Lassa fever is caused by an arenavirus endemic to West Africa and transmitted to humans though exposure to infected rodent waste or via human-to-human contact. Many infected individuals exhibit mild malaise or transient fever. Nonetheless, a small percentage of those infected progresses to fatal hemorrhagic fever, as grimly illustrated after a 2019 outbreak in Nigeria that killed nearly a quarter of the more than 600 individuals infected.
Globally, the CDC estimates that of the 100,000–300,000 individuals who will contract Lassa yearly, nearly 5,000 will die. Early treatment with the anti-viral ribavirin provides some relief, but there is no vaccine available to prevent this disease, despite its lethality.
To meet this challenge, LJI scientists are conducting structural studies of a critical Lassa virus protein using next-gen imaging and microscopy. These studies lay the groundwork for an anti-Lassa vaccine and could provide the molecular insights required to engineer protective monoclonal antibodies as therapy for patients already infected.
LJI structural biologist Erica Ollmann Saphire, Ph.D., is a world leader in studies of viral proteins that could be targeted to block spread of Lassa fever or Ebola. In 2017, she was the first to report the crystal structure of a Lassa virus glycoprotein in direct contact with an antibody found in the blood of a Lassa survivor. That image was the first snapshot of how an antibody capable of blocking infection directly interferes with an essential viral protein, and it provided a template for vaccine design.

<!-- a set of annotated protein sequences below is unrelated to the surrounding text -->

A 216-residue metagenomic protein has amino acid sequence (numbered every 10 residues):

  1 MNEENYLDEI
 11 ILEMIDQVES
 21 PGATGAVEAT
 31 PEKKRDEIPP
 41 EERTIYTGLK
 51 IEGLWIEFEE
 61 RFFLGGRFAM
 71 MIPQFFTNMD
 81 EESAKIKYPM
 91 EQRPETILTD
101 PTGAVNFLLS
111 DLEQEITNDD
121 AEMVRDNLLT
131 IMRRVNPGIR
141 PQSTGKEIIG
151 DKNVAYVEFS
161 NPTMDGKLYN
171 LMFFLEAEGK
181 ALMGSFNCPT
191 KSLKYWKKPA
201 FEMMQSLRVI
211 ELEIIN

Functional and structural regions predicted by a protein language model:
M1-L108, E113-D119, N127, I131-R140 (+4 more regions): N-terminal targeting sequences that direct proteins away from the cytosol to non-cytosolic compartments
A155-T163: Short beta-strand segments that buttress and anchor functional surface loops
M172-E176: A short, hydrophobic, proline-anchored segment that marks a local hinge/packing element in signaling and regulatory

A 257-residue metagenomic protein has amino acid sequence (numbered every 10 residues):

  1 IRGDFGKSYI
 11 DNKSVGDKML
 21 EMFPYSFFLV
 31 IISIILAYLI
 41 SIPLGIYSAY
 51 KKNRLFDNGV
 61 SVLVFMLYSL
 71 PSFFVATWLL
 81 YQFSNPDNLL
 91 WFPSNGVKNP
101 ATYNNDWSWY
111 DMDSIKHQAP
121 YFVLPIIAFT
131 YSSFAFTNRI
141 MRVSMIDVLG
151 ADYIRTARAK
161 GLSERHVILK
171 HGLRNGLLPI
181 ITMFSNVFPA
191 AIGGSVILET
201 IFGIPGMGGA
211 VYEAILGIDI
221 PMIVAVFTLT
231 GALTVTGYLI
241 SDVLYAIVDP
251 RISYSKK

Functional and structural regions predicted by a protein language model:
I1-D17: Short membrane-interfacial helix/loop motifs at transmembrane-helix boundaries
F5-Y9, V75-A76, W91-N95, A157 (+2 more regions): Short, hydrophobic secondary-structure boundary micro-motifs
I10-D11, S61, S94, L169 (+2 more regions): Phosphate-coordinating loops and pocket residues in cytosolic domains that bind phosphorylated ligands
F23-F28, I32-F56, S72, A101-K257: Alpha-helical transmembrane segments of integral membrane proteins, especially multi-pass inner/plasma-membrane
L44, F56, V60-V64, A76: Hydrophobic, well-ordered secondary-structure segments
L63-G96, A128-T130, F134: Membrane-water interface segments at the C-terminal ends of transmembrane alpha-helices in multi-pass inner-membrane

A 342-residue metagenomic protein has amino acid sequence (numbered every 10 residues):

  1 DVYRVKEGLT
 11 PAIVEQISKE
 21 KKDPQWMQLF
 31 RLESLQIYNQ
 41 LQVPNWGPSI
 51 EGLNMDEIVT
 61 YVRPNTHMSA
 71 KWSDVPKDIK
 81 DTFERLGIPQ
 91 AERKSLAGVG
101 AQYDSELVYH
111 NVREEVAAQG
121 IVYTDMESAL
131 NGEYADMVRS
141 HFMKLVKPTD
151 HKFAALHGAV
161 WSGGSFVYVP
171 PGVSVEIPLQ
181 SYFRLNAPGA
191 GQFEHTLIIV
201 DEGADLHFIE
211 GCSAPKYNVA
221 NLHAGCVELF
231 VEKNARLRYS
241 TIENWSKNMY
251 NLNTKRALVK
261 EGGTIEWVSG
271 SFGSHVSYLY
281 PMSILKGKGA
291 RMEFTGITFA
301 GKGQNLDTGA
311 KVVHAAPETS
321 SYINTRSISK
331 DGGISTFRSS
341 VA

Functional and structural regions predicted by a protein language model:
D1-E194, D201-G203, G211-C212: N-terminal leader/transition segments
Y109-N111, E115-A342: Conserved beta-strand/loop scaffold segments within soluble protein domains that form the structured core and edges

This work has challenged the assumptions about Lassa. Prior to Saphire’s discoveries, vaccinologists had been skeptical that antibody-mediated immunity could effectively combat Lassa. Researchers had found that vaccine candidates did not seem to stimulate the immune system to potent neutralizing antibodies. Studies had also shown that few Lassa survivors had high titers of anti-Lassa antibodies in their bloodstream. Further complicating vaccine development efforts, Lassa is caused by four similar but molecularly-distinct variants or strains, and their prevalence differs from country to country.
To address these issues, in 2019 Saphire expanded structural analysis of Lassa’s outer protein spikes, called glycoproteins, this time scrutinizing how human antibodies target the glycoprotein with low, moderate and high affinity. This research compared molecular components of the target glycoprotein that either hindered or promoted high affinity interactions against all four strains.
These findings have fueled a global effort to engineer proteins that could make up an effective “pan-Lassa” vaccine. This ongoing research is a focus of international efforts underway by the Coalition for Epidemic Preparedness Innovations (CEPI), which has made Lassa fever a priority disease.